Atopic dermatitis is the most common chronic inflammatory skin condition worldwide with a prevalence ranging from 8.7% to 18.1% for children 17 years of age or younger.1 Almost half of affected individuals first develop atopic dermatitis during the first year of life, and the majority during the first 5 years of life.2 The atopic march, the propensity for asthma and other allergic disorders to develop after the onset of atopic dermatitis, occurs in approximately half of these pediatric patients with atopic dermatitis.3 Both lesional skin and nonlesional skin in atopic dermatitis have a defective barrier, as measured by transepidermal water loss. Abnormalities in transepidermal water loss at 2 days of age are predictive of the development of clinical atopic dermatitis, particularly when mutations in filaggrin, a critical protein in skin barrier function, are found. Loss-of-function mutations in filaggrin predispose to an atopic phenotype, including atopic dermatitis, food allergies, and asthma.4 In 30% of children, cytokines known to be increased in atopic dermatitis downregulate the expression of filaggrin itself.5,6 Emerging evidence suggests that early pediatric atopic dermatitis exhibits a phenotype distinct from adult atopic dermatitis, supporting the benefit of early intervention.7
Recent attention has been directed toward the prevention of atopic dermatitis and atopic disease. Early studies have suggested that full-body application of moisturizers for 6 to 8 months, beginning within the first few weeks of life in high-risk infants (defined as a first-degree relative with atopic dermatitis), reduced the cumulative incidence of atopic dermatitis in a British/US cohort (relative risk, 50%) and a Japanese cohort (relative risk, 25%).8,9 In this study, we assess the potential cost-effectiveness of prophylactic moisturization in preventing atopic dermatitis in high-risk newborns.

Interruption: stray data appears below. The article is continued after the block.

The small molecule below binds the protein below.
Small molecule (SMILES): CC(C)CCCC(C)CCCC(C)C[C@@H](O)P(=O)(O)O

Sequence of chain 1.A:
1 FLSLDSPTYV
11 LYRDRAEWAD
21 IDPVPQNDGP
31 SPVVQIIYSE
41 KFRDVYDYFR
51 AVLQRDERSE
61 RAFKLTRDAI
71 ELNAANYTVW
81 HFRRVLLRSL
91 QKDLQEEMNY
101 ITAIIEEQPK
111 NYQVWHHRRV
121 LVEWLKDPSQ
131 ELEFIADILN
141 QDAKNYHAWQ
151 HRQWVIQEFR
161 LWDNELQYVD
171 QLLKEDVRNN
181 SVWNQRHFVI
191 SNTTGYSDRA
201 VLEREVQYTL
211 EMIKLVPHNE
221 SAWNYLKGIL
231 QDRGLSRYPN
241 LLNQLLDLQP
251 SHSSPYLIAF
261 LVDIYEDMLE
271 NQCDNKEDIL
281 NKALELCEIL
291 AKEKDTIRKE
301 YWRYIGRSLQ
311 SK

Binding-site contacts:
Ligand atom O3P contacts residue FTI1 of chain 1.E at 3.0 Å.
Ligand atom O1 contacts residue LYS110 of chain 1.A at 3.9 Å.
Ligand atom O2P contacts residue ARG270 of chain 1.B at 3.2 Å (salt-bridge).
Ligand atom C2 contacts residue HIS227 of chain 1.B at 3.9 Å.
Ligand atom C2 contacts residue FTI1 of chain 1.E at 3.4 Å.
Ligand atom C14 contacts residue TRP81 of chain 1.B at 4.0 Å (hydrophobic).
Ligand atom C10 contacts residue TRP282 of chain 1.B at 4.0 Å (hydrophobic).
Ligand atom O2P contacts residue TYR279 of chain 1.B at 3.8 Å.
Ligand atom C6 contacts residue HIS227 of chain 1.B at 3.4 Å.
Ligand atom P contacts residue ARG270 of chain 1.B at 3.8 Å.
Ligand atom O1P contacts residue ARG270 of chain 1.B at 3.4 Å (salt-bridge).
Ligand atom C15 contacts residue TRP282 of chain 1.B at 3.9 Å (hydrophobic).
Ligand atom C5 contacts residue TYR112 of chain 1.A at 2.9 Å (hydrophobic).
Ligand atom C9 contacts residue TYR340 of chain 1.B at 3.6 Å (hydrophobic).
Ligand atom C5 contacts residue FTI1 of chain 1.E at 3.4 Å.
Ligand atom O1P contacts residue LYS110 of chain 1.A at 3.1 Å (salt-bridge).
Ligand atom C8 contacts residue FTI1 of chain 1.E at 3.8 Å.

Because this study did not involve human participants, it was exempt from review by the Northwestern University institutional review board. Age-specific body surface area was calculated using the Mosteller formula10 and the 50th percentile heights and weights (World Health Organization growth charts for boys and girls) at 0 and 6 months of age.11 Given that 30 g of topical moisturizer covers an adult with an average body surface area of 1.73 m2, the ratio of moisturizer per meters squared was determined to be 17 g/m2. We averaged the cost of the products at 4 major online retailers (Walmart, Amazon, Target, and Walgreens in July 2016). We included 6 moisturizers that potentially would reduce the risk of future sensitization for infantile atopic dermatitis: petroleum jelly,12,13 Vaniply Ointment, Aveeno Eczema Therapy Moisturizing Cream, Cetaphil Moisturizing Cream, and CeraVe Moisturizing Cream.14 Sunflower seed oil, used in the study by Simpson et al,9 was also included. From 0 to 6 months of age, we assumed linear growth. This enabled us to determine the average body surface area requiring moisturization and then calculate the cost per application.